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Wednesday, April 13, 2011

Majadara Kagashi

Auguste Escoffier, master of Classical French Cuisine, had a habit of naming his dishes after people. It's not immediately clear whether these names were chosen because the dishes were inspired by the people named, created for the people named, or merely associated with them by Escoffier to make a splash on his menu: the likely answer is a combination of the three, though during his tenure as head chef at the Savoy, Ritz, and Carlton hotels (as well as nominally overseeing many other kitchens, directly or indirectly,) he most certainly did serve food to many of the people included in his Guide Culinaire.

In the grand tradition established by the king of chefs, I have named this dish in honor of my good friend Miss Kagashi, author of The Steamer's Trunk (Multiculturalism for Steampunk.) She posted the recipe I used for the base of this plate; of it, she writes:
Majadara is a Levantine dish, dating back thousands of years. By its definition, it is a simple pilaf of rice and lentils topped with caramelized onions and was primarily eaten as "poor man's" or "working man's" food. As with most staple Middle Eastern and Mediterranean dishes, there's some squabble over where it actually originated[...], but the recipes differ country to country so it could actually be considered several separate dishes. In some places the rice is switched out for bulgar wheat, in Lebanon pine nuts and garlic yogurt are sometimes companions, and sometimes the recipe alternative between red or green lentils.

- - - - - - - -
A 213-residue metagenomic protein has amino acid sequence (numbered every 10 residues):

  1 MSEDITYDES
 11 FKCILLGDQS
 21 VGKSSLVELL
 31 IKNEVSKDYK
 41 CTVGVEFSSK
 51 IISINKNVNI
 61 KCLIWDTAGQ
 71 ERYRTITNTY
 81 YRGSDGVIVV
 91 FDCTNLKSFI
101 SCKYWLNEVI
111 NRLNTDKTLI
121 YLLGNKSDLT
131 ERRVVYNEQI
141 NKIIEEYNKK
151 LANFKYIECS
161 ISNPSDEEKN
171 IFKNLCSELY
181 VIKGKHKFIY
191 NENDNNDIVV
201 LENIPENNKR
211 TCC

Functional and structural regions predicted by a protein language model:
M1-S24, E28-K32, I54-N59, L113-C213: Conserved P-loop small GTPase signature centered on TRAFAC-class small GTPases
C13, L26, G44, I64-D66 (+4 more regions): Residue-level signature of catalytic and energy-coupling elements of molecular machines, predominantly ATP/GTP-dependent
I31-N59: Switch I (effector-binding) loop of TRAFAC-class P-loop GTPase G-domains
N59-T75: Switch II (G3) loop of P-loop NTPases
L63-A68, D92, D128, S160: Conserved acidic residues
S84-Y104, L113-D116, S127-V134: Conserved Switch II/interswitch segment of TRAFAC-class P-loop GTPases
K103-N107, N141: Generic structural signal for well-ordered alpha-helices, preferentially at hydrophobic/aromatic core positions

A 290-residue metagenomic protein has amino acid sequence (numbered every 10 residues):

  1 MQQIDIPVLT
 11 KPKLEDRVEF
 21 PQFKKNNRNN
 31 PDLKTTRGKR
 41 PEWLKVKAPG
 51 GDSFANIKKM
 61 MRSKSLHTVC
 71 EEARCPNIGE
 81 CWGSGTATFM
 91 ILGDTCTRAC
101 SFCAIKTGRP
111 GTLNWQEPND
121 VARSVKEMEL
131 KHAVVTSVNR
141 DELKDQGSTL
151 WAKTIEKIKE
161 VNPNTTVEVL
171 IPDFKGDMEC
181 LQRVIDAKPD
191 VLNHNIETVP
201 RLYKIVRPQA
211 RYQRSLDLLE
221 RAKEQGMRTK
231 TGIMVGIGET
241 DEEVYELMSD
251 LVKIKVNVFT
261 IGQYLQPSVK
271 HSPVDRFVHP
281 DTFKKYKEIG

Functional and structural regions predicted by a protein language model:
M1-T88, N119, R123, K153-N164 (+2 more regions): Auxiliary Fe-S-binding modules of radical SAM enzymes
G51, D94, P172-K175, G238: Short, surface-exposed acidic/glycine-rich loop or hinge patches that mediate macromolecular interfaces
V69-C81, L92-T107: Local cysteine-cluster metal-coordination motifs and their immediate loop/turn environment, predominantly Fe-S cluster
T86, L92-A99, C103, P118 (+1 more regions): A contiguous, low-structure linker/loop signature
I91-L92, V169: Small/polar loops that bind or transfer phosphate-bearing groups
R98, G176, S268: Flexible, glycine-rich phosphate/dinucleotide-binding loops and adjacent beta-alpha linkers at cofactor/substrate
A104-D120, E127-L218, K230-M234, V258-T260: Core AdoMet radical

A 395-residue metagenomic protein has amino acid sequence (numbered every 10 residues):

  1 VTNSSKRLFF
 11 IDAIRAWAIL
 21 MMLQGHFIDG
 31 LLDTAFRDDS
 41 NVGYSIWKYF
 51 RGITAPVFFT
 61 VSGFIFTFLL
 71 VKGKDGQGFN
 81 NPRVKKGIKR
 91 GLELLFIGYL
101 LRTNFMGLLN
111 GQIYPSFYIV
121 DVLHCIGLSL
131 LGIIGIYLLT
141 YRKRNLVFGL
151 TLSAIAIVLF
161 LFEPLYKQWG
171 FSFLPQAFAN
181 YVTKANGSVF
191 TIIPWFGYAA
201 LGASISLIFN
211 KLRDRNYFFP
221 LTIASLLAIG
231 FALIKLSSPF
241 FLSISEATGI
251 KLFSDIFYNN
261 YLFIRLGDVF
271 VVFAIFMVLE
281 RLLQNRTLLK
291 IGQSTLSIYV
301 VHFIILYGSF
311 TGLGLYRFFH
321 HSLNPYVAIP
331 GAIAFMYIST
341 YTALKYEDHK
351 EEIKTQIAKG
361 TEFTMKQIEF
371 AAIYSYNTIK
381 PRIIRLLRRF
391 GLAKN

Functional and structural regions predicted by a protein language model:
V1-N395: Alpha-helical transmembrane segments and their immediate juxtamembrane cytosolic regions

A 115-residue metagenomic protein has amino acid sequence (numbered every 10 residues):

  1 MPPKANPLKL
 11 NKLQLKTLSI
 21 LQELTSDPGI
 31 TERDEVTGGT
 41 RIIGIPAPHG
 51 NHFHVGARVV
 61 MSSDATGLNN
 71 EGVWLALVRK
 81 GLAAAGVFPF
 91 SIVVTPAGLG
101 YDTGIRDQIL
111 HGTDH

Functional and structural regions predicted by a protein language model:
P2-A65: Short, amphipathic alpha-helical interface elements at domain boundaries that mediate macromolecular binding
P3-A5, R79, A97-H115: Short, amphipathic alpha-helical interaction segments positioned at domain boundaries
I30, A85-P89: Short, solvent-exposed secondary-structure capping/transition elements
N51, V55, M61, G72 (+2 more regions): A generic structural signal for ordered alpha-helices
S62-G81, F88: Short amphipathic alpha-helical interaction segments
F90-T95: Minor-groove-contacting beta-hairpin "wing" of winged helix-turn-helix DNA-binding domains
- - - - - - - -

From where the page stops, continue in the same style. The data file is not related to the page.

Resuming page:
Considering what you use and the final yield, this is a fantastically cheap recipe that can be dressed up a couple of ways in good times or just eaten as is in less than fortunate ones.
As good as majadara is on its own, I chose to combine it with a few other dishes from the Mediterranean region, to create a dish delightful in its own right, and more along the lines of my typical presentation than a simple pilaf.

To my interpretation of Miss Kagashi's majadara recipe, I have added a piece of sautéed köfte (kefta, as some may know it) as inspired by my friend Oz (remember him from the State Dinner?) and some halloumi cheese, floured, sautéed, and flambéed with brandy. (Some may recognize this as saganaki halloumi from their local Greektown... I suppose growing up across the street from Detroit's Greektown has had some effect on me.)

This dish is somewhat labor-intensive—at the very least, it's equipment-intensive, because it uses about 5 cooking vessels, and requires some amount of time to prepare: fear not, however. With care and concentration, this dish is simple, delicious, and nutritious.

Onward to the recipes!

For my majadara, I used some black lentils that I found at my local gourmet market—it's just as good with all varieties of lentil, but I like the dark, dark brown color that these lentils yield. I've also chosen to use brown rice, since it's healthier and has a better flavor to it.

1/2 cup (118 ml) black lentils, sorted and rinsed
1/2 tsp (2.5 ml) ground cumin
a small amount, maybe 1 ml, of freshly grated nutmeg
1/2 cup (118 ml) brown basmati rice, rinsed
2-3 cups (473-709 ml) stock (I used beef, vegetable or chicken stock, or indeed water, are all acceptable)
1 1/2 onions, julienned (I used 1/2 of a white onion and 1 spanish onion, for a total of maybe 2 quarts/about 2 L of onion, total)
olive oil or butter

1. Slice up your onions and set them aside. You'll want to get this out of the way first, because there's a lot of onion to slice and doing it on the fly is always hard. Reserve the other half of one onion for use in the köfte.

2. Rinse the brown rice, and soak it in one or two changes of water for an hour total. Place in a saucepan with 1 cup (236 ml) of stock. Bring to a boil, then reduce to a slight simmer, and simmer, covered, for 45 minutes (or until the water is absorbed and the rice is very slightly al dente.)